The Panufnik Legacies II on LSO Live

Someone has probably coined a term for the style of music showcased on the London Symphony Orchestra’s new recording The Panufnik Legacies II. Perhaps pre-postorchestral neo-aural minimaximalism or something else that rolls off the tongue, or rather pushes the tongue in cheek. No matter the useless nomenclature, most of the eighteen young composers on the recording (the veteran Colin Matthews makes nineteen total contributors) write music that falls midway between two poles of contemporary composition. On one side, there are the fiery avant-gardes like Ashley Fure, who continually push instruments, forms, and sounds beyond our complacent expectations. Opposite are people like Nico Muhly, whose pieces reveal the nearness of the minimalism they follow in the wake of and the indie music they often contribute to. Both of these strands continue traditions of composition that attempt to push into unexplored realms.

The composers on The Panufnik Legacies II represent another hoary lineage, more interested in the mastery of existent styles than in innovating for the sake of innovating. Instead, they subtly push at boundaries within the orchestral tradition while still residing essentially inside it. The recording spotlights young composers who have taken part in the LSO’s Panufnik Composers Scheme. Begun in 2005 in association with Lady Camilla Panufnik in honor of her husband, the talented (and too little heard, especially in the US) composer Sir Andrzej Panufnik, the Scheme allows six composers a year the chance to work with the LSO to write a three-minute piece for the orchestra. This recording, the second to result from the Scheme, features the LSO under conductor François-Xavier Roth in nine pieces by Scheme alumni as well as the joint effort Panufnik Variations, for which Colin Matthews orchestrated a theme by Panufnik and contributed two variations, framing nine variations by graduates of the Scheme.

Colin Matthews--Photo by Maurice Foxall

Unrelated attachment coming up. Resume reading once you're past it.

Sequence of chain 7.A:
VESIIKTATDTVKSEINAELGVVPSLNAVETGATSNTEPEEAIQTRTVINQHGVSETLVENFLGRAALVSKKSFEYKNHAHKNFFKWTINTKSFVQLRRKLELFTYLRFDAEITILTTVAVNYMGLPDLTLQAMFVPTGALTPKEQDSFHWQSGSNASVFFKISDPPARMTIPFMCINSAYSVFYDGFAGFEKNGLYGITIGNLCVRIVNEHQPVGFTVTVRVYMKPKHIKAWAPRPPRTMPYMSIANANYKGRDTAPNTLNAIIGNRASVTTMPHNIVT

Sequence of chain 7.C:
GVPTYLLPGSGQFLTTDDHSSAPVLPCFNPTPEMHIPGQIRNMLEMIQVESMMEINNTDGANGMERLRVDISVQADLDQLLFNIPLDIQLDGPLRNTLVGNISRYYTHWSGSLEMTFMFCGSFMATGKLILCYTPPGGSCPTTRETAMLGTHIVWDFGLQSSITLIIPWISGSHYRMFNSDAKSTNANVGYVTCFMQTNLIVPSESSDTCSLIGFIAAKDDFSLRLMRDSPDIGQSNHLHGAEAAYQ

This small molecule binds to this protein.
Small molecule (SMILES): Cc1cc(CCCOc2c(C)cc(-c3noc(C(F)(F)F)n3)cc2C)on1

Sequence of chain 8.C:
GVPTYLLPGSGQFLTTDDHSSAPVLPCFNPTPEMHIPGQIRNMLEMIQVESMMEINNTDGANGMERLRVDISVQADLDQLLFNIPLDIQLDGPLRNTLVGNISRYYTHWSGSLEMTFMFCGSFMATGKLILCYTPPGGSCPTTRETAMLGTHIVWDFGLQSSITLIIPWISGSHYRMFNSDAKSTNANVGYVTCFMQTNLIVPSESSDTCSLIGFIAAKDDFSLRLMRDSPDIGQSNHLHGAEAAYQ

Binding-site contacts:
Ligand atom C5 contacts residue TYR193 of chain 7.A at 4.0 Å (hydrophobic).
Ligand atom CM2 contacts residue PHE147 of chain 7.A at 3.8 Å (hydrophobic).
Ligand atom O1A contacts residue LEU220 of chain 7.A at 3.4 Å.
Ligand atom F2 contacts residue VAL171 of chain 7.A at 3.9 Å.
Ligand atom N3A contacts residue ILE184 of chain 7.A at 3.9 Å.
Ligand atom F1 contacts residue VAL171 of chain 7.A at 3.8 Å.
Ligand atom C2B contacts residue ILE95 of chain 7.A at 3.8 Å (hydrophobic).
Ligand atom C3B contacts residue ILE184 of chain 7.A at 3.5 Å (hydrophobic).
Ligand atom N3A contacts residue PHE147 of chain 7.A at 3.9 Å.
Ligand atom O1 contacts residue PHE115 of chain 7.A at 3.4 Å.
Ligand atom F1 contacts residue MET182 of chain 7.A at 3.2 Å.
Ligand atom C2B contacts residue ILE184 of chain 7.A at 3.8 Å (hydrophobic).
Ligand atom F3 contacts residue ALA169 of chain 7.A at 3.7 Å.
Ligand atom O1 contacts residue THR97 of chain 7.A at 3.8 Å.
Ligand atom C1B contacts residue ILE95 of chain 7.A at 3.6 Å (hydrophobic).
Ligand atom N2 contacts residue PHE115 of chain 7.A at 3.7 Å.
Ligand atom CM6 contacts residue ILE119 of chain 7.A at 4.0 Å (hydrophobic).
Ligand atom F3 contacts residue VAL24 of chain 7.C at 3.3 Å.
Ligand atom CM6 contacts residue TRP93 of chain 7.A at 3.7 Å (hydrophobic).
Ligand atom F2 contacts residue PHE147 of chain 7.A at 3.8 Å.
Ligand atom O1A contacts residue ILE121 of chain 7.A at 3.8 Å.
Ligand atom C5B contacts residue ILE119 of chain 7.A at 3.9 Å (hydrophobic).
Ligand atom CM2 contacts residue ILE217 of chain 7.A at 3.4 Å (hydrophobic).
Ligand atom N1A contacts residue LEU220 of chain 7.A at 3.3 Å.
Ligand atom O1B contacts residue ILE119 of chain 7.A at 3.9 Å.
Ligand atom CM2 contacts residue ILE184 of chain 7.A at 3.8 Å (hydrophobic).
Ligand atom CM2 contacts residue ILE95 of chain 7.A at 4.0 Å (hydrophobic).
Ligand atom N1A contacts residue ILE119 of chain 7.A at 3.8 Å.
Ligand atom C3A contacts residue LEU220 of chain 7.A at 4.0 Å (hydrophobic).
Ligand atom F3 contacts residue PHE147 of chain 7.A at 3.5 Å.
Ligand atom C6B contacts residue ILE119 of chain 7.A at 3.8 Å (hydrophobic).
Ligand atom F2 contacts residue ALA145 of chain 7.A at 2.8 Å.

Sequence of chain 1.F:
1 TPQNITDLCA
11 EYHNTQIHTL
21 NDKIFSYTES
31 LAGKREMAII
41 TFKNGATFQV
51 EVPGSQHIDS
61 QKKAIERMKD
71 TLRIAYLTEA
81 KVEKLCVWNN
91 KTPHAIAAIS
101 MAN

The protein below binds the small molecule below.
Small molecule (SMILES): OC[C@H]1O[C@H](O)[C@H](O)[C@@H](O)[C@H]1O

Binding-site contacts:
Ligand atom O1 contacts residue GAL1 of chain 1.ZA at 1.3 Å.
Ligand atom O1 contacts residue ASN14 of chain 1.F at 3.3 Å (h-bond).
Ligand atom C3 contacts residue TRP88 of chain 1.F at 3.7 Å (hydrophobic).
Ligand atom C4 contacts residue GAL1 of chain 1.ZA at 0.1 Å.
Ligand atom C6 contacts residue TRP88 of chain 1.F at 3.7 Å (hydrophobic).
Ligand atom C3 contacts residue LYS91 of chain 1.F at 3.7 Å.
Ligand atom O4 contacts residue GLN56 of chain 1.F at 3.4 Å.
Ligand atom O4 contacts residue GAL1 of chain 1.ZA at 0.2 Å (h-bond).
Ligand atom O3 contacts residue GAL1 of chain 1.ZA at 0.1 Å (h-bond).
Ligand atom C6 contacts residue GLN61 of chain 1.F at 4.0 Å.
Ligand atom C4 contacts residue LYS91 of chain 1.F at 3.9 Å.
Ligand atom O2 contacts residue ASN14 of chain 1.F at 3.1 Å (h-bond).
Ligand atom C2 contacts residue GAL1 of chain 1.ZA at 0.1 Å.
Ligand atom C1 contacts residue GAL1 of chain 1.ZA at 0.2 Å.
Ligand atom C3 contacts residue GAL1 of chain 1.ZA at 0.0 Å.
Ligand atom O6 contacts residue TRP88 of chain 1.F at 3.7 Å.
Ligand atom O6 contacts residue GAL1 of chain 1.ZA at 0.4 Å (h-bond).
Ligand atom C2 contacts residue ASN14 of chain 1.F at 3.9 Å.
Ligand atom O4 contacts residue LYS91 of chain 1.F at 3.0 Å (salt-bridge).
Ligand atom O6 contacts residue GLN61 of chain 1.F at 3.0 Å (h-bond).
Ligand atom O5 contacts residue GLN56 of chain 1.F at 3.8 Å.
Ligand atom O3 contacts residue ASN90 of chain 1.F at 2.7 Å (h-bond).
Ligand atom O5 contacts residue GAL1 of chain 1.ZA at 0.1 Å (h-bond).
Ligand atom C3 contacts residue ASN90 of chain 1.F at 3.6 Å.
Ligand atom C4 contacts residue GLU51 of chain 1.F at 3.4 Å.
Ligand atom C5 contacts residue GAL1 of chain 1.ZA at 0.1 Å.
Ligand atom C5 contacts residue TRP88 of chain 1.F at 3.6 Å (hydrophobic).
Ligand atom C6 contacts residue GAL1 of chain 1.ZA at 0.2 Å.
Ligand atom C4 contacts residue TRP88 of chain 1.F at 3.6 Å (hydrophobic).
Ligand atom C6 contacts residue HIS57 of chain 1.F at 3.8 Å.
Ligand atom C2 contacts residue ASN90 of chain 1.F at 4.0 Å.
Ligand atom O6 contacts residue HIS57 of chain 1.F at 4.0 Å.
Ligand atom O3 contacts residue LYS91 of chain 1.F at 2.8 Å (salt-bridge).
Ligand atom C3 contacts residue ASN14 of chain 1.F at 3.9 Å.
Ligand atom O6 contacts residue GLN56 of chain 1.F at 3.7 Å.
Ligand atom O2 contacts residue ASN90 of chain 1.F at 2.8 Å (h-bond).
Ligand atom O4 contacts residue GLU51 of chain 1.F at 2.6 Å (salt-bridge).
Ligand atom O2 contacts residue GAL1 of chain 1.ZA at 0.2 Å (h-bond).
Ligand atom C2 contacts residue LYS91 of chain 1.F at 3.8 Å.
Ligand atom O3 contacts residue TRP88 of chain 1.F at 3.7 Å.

Colin Matthews–Photo by Maurice Foxall

Unlike the avant-gardists or indie post-minimalists, these composers have no qualms recognizing and continuing a long orchestral past. Some reference the repetitions and clarity of minimalism and pop: Leo Chadburn explicitly rejects “convoluted” compositional techniques in his Brown Leather Sofa (2012), which consists primarily of a descending scale, while Aaron Parker’s four-part Captured (2012) rotates in hypnotic loops reminiscent of some electronic music. But for the most part, these pieces are echt classical orchestral works.

It’s clear that most of these composers have studied orchestration in depth, absorbing past examples, learning the idiosyncrasies of instruments, exploring the kaleidoscopic combinations possible with a modern orchestra. Despite the relative brevity of these pieces and variations—only one single work is over ten minutes, while most of the variations are two minutes—many of the composers are determined to use the whole orchestra, from piccolo to tuba, piano to xylophone, string harmonics to muted brass. They know the vast opportunities available to contemporary orchestral composers and seem keen to find their own unusual colors and make their own mark. There is little reduced orchestration, and a tendency towards taut sustained strings with hectic winds and twinkling atmospherics. Elizabeth Ogonek, with as though birds (2013), and Matthew Kaner, The Calligrapher’s Manuscript (2011), come across as most confident in their orchestration, lending a pleasing originality to their works.

There is a common approach to texture and form as well, again perhaps typical of this historical moment in orchestral music. Multiple strata of sound heave against one another in a sort of counterpoint; they both complement and abrade each other. Strings float, winds jerk and bubble, brass babbles, percussion clatters, often in repetitive patterns. These layers are often built from a recognizable motif, for example oscillations and a leaping melody in Alastair Putt’s Spiral (2011), an Arabic-tinged call and an oozy motto in Bushra El-Turk’s Tmesis (2012), or a nervous chattering in Duncan Ward’s P-p-paranoia (2011). Complex ideas drive many pieces, as revealed in liner notes, but structures have an organicism to them that makes them easy to follow.

Sir Andrzej Panufnik

Sir Andrzej Panufnik

Dark, rich harmonies are favored, atonal but not blindingly so: see Kim B. Ashton’s Spindrift (2013), which specifically references the orchestral lineage through Britten and Debussy quotes. Many of the Panufnik Variations are especially tortured in their harmony and texture, as probably inspired by the austere theme. But such a multi-composer project, while admirable, ends up with a certain sameness since the theme suggests a certain mood and treatment. Transitions can also be awkward, with abrupt shifts from one style to another, especially from Christopher Mayo’s eerie variation to Toby Young’s bright, affirmative one.

The Panufnik Legacies II certainly contains considerable talent and highlights an area of contemporary composition easily overlooked by those who favor the newness of the avant-garde or composers like Muhly. But there is great music in the middle too. Innovation is wonderful and important, but novelty is not always quality.